Monthly Archive for: ‘November, 2014’

Tell BLM: Protect Wild Horses from Gold Drilling in Nevada


The following article is from the American Wild Horse Preservation.

The Bureau of Land Management (BLM) is seeking public comments on a request by the NuLegacy Gold Corporation to expand exploration/drilling activities in the Rocky Hills Herd Management Area (HMA) in Nevada. The Proposed Action will increase disturbance to a crucial habitat area that is heavily used by wild horses. It’s also in close proximity to the horses’ only reliable water source and smack in the middle of the corridor used by the horses to access it. The BLM acknowledges that the cumulative impacts of the project could restrict the wild horses’ free-roaming behaviors as well as have a negative impact on their use of the habitat and their genetic health. Increased activity could possibly also result in orphaned or abandoned foals due to human presence in critical areas during foaling season.

Across the West, America’s remaining wild horse and burro populations are under pressure from wide-scale livestock grazing and the increasing industrialization of our public lands. Please take this opportunity to urge the BLM to reject this request for expansion of gold exploration activities in the Rocky Hills HMA. If the project does proceed, your comments can help to ensure that necessary protections for wild horses are strengthened significantly beyond what is currently proposed. Please take action below.


Broken Arrow, Broken Hearts


The following post is from the Youths’ Equine Alliance.

A new low has been reached when the BLM (Bureau of Land Management) refuses to help find homes for horses – something that is mandatory of their job.

On October 17th, we were able to attend the one-day only public tour of the Broken Arrow Holding Facility where 2,744 wild horses and burros are held captive. On that day, we took as many photos as we could and tried to capture the tag numbers of each horse photographed.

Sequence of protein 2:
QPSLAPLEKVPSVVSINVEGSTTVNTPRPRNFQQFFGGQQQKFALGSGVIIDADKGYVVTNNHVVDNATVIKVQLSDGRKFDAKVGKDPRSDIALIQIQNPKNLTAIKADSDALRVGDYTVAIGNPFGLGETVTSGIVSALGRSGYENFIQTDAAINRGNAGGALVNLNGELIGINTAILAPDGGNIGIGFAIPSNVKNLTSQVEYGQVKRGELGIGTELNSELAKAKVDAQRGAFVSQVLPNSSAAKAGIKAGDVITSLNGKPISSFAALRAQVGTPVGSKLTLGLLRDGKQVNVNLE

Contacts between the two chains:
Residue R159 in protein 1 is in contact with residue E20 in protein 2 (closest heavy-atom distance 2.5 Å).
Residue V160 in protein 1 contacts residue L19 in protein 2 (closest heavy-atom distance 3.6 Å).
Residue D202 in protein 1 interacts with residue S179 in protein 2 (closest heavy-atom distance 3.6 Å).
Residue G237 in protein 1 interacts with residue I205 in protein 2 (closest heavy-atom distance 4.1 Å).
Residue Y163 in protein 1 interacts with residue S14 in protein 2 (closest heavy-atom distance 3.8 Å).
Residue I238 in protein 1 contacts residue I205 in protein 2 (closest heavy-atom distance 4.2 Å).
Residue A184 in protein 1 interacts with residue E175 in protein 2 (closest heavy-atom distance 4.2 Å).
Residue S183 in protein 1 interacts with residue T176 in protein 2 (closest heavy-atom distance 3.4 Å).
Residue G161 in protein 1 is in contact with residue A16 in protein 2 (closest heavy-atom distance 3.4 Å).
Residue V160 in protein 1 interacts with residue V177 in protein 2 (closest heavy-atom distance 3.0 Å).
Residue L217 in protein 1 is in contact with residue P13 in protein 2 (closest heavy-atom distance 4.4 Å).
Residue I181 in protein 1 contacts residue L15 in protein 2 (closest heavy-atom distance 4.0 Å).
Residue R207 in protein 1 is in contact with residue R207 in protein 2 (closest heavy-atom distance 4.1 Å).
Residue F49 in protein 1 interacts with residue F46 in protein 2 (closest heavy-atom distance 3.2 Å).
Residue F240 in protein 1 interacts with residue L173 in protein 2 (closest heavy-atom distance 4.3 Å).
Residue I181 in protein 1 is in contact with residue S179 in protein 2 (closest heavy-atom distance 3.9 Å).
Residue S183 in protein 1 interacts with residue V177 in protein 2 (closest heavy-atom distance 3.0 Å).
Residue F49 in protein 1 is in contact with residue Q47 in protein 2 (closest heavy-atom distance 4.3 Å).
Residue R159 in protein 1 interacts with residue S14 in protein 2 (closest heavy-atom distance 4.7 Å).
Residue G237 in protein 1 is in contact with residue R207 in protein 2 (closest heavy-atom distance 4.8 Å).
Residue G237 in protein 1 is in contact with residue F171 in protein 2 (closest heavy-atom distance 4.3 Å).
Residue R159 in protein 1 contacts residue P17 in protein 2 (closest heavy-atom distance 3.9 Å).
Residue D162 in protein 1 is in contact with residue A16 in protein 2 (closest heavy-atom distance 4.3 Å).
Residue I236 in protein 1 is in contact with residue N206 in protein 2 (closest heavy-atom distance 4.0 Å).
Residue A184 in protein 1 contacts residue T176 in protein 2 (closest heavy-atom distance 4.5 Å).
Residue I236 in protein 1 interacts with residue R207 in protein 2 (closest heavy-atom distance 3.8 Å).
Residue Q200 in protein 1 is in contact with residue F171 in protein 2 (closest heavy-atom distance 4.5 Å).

Later, we used social networking to begin finding homes for the horses we saw – successfully. Our efforts were even featured on Wild Horse Education’s website where you can find the names of the 4 women who took the lead on the adoption efforts (one of them was our director.)

Please, click on the short video below to see and hear what Denise documented on the day of the tour. You simply will not believe it.

Now, here is the truly awful part: after finding so many adopters, the facility manger, John Neill, refused to provide a simple list of the horses and tag #s that were adopted through our efforts. We had to file a FOIA (Freedom of Information Act) application and are still awaiting a response.

Even worse, a few days later, Mr. Neill told 2 of the women who were helping to post pictures that they needed to stop posting pictures because it was causing too much work for his guys.

The bottom line: These 4 women found somewhere between 20-30 adopters in 2 weeks! Last year the entire BLM only adopted out 282 horses and burros.

I haven’t forgotten the horses and burros at Broken Arrow and I refuse to. Please help us to fight this by helping us do what we do best: raising awareness! Thank you so much for all of your support and encouragement!

The Mustang Gals were able to go see the petroglyphs and also the wild horses in Cold Creek because of supporters like you! It is the good times like that that keep us going through the hard times like this.

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Meredith on “All About Horses”


Radio-adEarlier this week, Meredith Hodges made a special guest appearance on Jim Swanner’s All About Horses radio show on WKAC, to discuss mules, donkeys, and horses. Click here to listen to the archived show, which airs every Monday at 9:30am on WKAC or streaming online.

Check out Jim Swanner on Facebook and his radio website here!

Help Needed to Save Mustangs from Slaughter Auction


The following article is from the American Wild Horse Preservation.

We have breaking news to share with you. We’re getting closer to rescuing all 31 Virginia Range horses who are awaiting their fate at the Carson City Prison. (See photo to the right of one of several bands at the prison.) As our coalition works tirelessly to find homes for the last 10 horses, we need your help to raise the money needed to pay the horses’ bail and help with transport costs.

If we don’t rescue these horses they will be sent to the slaughter auction.